little partners kitchen stool

Best Safe Kids Stool

Little Partners Explore n Store Kids Adjustable Step Stool (less than $160)

This slim-design stool is similar to a learning tower, but is sort of streamlined. It would be a great option for small spaces, older kids who still need a height boost, and is super durable.

  • Bottomline: If you’re looking for something that takes up less space, but is still super safe, this kids stool is a great option. Buy here.
piccalo-mini-convertible-tower

Best Convertible Tower

Piccalio Mini Chef Convertible Tower (less than $200)

It’s a tower! It’s a table and chair! It’s so cool, is what it is. This is a great option if you want a dual purpose piece of furniture that your toddler can use again and again. It also has three height settings so you can adjust it to fit as your child grows.

  • Bottomline: This is a great option if you want a tower that can double as a kid-size table and chair set. Buy here. (sponsored)

PICCALiO MINI CHEF FOLDABLE TOWER (Less than $230)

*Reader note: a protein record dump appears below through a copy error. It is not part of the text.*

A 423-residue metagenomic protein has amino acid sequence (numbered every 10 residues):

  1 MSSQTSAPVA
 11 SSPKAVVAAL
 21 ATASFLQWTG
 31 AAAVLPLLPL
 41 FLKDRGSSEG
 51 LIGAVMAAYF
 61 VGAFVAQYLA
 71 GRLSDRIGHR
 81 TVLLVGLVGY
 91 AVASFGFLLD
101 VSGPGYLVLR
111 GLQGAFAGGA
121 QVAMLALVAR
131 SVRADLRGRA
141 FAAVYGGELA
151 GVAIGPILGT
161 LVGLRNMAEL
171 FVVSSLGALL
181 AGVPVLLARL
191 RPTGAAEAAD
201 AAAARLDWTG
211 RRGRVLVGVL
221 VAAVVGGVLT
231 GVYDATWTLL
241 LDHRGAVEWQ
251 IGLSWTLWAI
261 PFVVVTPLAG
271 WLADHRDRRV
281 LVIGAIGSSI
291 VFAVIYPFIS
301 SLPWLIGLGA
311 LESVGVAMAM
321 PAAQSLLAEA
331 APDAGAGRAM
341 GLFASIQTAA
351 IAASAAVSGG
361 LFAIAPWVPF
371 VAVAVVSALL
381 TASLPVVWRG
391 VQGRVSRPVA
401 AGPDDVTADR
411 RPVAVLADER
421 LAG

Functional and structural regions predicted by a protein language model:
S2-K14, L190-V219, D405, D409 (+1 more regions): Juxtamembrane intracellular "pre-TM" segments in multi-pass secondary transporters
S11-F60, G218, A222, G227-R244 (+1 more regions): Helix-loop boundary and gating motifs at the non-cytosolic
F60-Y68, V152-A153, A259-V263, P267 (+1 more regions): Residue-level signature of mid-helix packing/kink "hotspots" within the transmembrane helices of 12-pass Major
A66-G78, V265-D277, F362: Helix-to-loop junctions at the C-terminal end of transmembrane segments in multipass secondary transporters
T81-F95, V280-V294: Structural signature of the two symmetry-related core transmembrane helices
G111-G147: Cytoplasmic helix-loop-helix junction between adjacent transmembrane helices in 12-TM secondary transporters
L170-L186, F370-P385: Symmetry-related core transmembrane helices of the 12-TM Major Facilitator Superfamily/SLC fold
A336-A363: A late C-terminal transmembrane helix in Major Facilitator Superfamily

With an adjustable platform (for three height options) and a foldable design that allows you to easily take this toddler tower in and out of the kitchen, this is another great option from Piccalo.

  • Bottomline: This is a nice choice if you want maximum versatility and ease of putting the tower away when not in use. Buy here. (sponsored)

Best Tips for Using a Learning Tower with Your Kids

  • Plan to start around 16-18 months and look at the accessories from each brand to see what additional safety options are available. (Guidecraft makes a mesh cover so you can seal up one of the openings for added security while the kids are in it, for example.)
  • We keep our tower in a set place in our kitchen so our toddler knows where they can use the counter. And so I know where to keep things out of reach. (As in, don’t put yours right in front of where you store your kitchen knives!)
  • Wipe it down occasionally since it may get dusty or sticky, depending on how you use it.
  • If your child is using it unsafely—jumping on it, using it as a ladder to get onto the counter, trying to pull it over, I suggest putting it away for a few days or otherwise limiting their use to reset the behavior. They need to behave to earn the right to use it.
  • Consider how to share the tower if you have more than one kiddo. There are some options for a double-wide tower, but that only works if you have the space for it.
  • Use it as a place for your child to do simple activities while you cook (or craft activities like Salt Dough) so they can be nearby. It’s not just for cooking!

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I’d love to hear your experiences with a learning tower. Please leave a comment and share!

This post was first published November 2019.